Marine Toilet Laws

The Discharge Of Waste

All boats, including houseboats and floating cabins, equipped with a marine toilet must have a waste-water holding system to prevent the discharge of waste products into surrounding waters.

A marine toilet is considered to be any equipment for installation onboard a boat which is designed to receive, retain, treat or discharge sewage and any process to treat such sewage. A "porta-pottie" is not considered to be a marine toilet. This figure shows a typical marine sanitation device:

Image of a typical marine sanitation device

It is illegal for a boat to pump out sewage from a waste-water holding system or from a portable toilet or marine sanitation device into surrounding waters, except into an approved pump-out facility or into a sewer system located on dry land.

All boats equipped with a marine toilet must be registered with the Georgia Department of Natural Resources. You will be issued a Marine Toilet Certificate decal which must be affixed to the hull adjacent to the boats registration number. The one-time certification fee is $5.00. No renewal of the certificate is required and it is transferable to any subsequent owner of the boat.

Marine Toilet Certificate decal

Boats equipped with a marine toilet:

Prohibited on the following lakes: Lake Burton, Bull Sluice Lake, Goat Rock Lake, Lake Harding, Lake Jackson, North Highlands Lake, Lake Oconee, Lake Oconee, Lake Rabun, Seed Lake, Tallulah Falls Lake, Tugalo Lake, and Yonah Lake.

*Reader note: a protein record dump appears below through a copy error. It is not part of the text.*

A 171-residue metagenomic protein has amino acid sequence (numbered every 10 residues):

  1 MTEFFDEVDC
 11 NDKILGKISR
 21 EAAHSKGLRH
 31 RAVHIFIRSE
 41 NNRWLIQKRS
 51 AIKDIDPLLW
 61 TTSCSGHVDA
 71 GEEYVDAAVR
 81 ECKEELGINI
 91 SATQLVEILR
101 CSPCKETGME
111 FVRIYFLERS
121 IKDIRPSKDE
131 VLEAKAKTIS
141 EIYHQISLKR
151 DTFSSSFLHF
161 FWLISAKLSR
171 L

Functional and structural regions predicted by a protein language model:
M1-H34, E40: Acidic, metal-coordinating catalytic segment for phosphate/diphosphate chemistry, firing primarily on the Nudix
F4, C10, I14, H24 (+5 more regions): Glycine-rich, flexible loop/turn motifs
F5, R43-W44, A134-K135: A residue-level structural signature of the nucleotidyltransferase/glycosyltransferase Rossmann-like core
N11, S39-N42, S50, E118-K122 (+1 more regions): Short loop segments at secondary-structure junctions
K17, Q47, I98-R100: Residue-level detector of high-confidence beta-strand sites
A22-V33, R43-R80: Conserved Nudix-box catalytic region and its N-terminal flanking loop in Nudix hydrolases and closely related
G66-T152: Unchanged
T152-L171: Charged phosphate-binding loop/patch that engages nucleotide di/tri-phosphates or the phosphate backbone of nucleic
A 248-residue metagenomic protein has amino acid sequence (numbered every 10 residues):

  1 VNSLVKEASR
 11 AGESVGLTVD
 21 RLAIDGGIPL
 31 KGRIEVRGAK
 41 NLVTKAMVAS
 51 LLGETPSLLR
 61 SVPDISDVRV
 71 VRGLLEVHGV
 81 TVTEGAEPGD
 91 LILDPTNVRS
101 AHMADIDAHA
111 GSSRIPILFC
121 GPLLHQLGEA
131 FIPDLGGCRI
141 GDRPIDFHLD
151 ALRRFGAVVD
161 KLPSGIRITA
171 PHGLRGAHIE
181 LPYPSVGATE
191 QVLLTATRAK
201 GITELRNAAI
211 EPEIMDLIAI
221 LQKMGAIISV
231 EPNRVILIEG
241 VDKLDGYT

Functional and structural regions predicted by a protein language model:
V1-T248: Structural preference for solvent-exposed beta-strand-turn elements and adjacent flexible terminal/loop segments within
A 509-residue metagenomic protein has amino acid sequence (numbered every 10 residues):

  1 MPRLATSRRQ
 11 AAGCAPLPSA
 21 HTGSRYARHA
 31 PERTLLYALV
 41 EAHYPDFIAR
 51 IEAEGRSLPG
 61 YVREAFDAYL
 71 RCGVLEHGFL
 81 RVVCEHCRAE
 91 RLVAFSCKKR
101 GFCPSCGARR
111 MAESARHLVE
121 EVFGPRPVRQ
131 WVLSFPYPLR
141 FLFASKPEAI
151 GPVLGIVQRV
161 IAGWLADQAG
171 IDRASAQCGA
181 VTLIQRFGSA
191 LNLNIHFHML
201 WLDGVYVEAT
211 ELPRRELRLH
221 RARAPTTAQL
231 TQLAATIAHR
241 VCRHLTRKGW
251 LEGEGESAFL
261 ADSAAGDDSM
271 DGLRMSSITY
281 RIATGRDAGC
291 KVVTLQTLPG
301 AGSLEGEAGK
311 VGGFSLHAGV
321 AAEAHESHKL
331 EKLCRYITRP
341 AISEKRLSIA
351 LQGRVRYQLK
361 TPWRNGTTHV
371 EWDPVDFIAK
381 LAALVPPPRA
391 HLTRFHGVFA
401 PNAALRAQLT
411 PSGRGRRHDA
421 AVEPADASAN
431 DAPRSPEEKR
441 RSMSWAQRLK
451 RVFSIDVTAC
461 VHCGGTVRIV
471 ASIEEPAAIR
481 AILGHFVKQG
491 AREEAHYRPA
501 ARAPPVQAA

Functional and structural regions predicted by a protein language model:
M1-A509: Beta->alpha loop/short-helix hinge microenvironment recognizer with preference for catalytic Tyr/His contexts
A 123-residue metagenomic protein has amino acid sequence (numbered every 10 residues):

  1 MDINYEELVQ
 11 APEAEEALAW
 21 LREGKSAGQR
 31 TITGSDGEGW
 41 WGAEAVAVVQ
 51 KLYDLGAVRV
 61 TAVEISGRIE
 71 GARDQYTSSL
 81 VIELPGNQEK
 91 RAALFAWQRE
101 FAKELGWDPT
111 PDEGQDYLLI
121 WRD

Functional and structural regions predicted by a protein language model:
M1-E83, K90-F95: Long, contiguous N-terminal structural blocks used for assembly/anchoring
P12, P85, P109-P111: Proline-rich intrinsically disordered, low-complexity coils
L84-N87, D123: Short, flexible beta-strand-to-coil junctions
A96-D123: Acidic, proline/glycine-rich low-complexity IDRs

If operated on Lakes Allatoona, Blackshear, Blue Ridge, Clarks Hill, Hartwell, Russell, Seminole, Sinclair, Sidney Lanier, Walter F. George Reservoir, or West Point, must have the marine toilet equipped with a holding tank that is built so that it can only be emptied by being pumped out. The "Y" valve must be removed to prevent discharge

You must maintain a record, going back at least one year, of the name and location of the pump-out facilities you use to empty your holding system and the dates of such use

The Discharge Of Oil And Other Hazardous Substances

It is illegal to discharge oil or hazardous substances. You are not allowed to dump oil into the bilge of the boat without means for proper disposal. You must discharge oil waste to a reception facility. On recreational boats, a bucket or bailer is adequate.

If your boat is 26 feet or longer you must display a 5 x 8 inch placard near the bilge pump switch stating the Federal Water Pollution Control Acts law.

If your boat discharges oil or hazardous substances in the water immediately call the U. S. Coast Guard at 1-800-424-8802.  Call the Georgia Environmental Protection Division at 1-800-241-4113 within 24 hrs. of the discharge.